Driving Prices Down

  • Recent high impact rainfall events and flooding has significantly reduced expected Spring hay production. Rainfall has impacted broadly across most hay and fodder production areas of the eastern states with widespread reports of crop losses or crops which will no longer be suitable for high quality hay production.
  • Many vetch crops, which had to be cut for hay prior to going in to pod, have been impacted by rain and weather and are unsuitable for baling. Most are now only suitable for in paddock mulch.
  • The loss of vetch hay crops combined with the expected reduction in quality and quantity of other high protein hay options, will lead to high protein hay shortages.
  • Growers had reduced hay crop plantings due to the continual rise in input costs and the lower return from hay production.
  • With supplies tight a growing number of producers have indicated they will hard pressed to harvest and process hay for existing customers with long-term, reasonable price, contracts.
  • Rising fuel costs will be factored into hay and sileage deliveries.
  • Labour shortages and road damage will also impact timeliness of deliveries.

Driving Prices Up

  • The potential for considerable spring pasture growth is predicted to reduce the need for hay, providing paddocks do not remain water logged for too long and are accessible to stock.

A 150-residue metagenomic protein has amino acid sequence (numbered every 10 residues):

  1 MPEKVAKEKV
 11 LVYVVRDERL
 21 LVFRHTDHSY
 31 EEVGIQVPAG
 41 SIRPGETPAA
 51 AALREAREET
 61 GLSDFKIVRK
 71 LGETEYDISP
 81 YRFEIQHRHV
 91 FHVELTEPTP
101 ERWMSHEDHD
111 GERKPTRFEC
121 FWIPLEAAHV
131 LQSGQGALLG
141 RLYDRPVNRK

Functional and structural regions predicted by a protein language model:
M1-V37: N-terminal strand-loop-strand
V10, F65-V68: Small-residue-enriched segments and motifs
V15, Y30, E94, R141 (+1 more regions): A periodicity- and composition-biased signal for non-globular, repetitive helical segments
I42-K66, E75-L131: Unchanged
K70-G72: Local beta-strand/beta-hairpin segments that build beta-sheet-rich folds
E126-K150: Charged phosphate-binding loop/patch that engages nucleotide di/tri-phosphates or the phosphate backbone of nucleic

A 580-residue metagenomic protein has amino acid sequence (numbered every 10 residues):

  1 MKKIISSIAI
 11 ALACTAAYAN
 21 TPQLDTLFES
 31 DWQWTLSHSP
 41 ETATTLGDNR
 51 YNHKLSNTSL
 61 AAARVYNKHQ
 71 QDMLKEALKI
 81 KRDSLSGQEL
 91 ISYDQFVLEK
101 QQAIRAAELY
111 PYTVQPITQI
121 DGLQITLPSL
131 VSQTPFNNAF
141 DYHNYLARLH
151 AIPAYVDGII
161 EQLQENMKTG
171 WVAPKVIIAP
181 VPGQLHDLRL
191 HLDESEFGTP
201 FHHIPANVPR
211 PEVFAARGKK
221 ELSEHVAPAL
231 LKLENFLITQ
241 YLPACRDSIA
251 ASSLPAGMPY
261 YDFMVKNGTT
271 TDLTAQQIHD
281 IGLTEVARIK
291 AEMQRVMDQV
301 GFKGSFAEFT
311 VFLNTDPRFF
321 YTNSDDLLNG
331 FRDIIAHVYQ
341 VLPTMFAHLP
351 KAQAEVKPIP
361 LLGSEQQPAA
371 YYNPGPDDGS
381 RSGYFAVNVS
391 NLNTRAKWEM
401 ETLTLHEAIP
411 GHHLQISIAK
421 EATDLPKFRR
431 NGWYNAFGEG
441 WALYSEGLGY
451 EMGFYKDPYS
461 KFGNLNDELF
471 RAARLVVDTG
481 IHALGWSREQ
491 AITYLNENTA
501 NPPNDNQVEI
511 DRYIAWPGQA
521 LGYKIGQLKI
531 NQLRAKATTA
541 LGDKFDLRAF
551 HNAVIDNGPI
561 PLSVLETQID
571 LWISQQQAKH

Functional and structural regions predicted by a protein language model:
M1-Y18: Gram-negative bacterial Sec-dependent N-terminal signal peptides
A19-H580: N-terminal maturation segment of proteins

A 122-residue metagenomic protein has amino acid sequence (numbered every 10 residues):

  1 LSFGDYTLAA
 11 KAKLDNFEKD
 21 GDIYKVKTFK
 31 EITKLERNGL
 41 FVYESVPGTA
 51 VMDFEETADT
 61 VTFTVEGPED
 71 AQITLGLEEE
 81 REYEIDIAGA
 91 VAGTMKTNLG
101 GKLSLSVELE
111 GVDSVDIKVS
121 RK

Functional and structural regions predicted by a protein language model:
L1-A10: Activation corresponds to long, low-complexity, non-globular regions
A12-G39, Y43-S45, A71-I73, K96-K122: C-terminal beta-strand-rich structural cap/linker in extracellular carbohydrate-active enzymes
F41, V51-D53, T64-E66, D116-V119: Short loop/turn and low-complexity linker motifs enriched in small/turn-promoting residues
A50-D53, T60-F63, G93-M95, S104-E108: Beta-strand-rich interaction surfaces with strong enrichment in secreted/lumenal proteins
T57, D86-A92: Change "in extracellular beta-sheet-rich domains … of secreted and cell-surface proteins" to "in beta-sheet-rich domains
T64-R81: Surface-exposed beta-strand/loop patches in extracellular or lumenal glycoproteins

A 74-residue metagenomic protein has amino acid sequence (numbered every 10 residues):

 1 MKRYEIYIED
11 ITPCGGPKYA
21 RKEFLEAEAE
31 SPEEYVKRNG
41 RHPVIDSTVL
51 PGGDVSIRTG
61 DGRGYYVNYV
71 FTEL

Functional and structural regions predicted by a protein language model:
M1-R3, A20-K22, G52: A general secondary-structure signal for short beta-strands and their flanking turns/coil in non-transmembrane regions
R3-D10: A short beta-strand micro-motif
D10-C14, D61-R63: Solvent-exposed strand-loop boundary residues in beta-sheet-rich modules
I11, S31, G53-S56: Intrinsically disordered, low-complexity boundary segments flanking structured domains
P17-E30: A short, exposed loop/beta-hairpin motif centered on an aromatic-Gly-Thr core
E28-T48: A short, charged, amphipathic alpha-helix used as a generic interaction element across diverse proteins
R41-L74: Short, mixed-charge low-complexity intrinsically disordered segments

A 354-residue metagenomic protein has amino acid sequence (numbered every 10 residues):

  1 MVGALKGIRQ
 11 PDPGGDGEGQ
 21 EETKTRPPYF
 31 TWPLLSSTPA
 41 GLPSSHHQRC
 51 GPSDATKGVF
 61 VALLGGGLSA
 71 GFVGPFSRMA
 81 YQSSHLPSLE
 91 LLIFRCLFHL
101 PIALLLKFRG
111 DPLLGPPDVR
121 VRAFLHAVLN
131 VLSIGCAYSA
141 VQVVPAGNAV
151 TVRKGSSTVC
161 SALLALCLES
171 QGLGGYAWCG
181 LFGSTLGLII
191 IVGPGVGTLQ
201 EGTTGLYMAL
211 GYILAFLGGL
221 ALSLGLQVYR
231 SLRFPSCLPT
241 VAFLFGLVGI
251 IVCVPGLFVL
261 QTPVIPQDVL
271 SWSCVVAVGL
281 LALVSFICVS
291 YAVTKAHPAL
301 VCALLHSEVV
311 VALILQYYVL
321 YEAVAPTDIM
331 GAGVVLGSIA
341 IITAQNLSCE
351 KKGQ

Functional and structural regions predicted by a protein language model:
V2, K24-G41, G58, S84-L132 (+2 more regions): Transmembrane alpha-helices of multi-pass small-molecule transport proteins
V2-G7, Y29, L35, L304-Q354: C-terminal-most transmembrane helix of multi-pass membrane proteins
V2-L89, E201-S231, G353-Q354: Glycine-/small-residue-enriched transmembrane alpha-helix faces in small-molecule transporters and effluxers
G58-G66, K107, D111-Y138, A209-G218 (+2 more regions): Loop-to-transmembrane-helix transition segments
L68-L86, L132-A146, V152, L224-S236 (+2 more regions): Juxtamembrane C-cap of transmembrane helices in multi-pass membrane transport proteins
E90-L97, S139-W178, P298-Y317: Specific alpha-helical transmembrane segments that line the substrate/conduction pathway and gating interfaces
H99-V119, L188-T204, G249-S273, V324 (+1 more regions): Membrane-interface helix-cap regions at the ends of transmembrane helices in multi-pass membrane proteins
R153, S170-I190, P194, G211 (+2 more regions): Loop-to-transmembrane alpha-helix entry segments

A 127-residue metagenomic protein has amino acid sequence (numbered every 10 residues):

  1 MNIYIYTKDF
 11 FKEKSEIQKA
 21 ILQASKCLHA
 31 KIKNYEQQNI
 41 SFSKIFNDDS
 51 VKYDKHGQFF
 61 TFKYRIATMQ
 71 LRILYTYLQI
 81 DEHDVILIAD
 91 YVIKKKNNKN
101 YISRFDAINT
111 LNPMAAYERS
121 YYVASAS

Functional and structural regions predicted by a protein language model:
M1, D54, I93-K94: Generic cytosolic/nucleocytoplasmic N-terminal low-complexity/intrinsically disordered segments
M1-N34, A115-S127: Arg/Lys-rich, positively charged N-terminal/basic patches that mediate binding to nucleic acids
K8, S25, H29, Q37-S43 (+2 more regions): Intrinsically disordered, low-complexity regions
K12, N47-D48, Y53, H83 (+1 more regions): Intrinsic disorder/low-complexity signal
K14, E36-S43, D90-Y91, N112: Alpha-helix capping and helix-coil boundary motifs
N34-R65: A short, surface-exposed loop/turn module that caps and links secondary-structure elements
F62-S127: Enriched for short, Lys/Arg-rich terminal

• Expectations the forecast wet Spring will support continuation of in pasture and in paddock feed options is giving some farmers confidence stock can be maintained without need for hay.
  • There have not yet been any firm indications of the expected international market demand.

Local News

  • The Bureau of Meteorology predicts a continuation of the La Niña event currently responsible for the substantial rainfall events across New South Wales, Tasmania and Victoria.
  • With moisture profiles already at saturation point, continued rainfall events have led to many flooding events across eastern Australia.
  • In addition to total crop losses there are concerns about quality of what new seasons hay and silage will be able to be harvested. Assessment of the impact of water logging and the flooding of paddocks will only commence once paddocks are accessible.
  • Delivery costs will increase as they will be impacted from labour shortages, the price of fuel and by flooding and road damage from rainfall and flooding events.
  • As the widespread damage to crops has become evident prices are beginning to rise across most areas. Exporters and the domestic market appear to still be waiting for clear assessment of the potential supply. There is an expectation that prices will significantly rise once regional supply shortages have been accurately assessed.
  • Purchasers of hay with long term relationships and a willingness to recognise the need to pay a price that allows hay producers a reasonable rate of return are likely to be given first preference over any new season’s hay able to be produced.
  • Buyers are encouraged to feed test and view fodder before purchase to be sure of the quality of feed.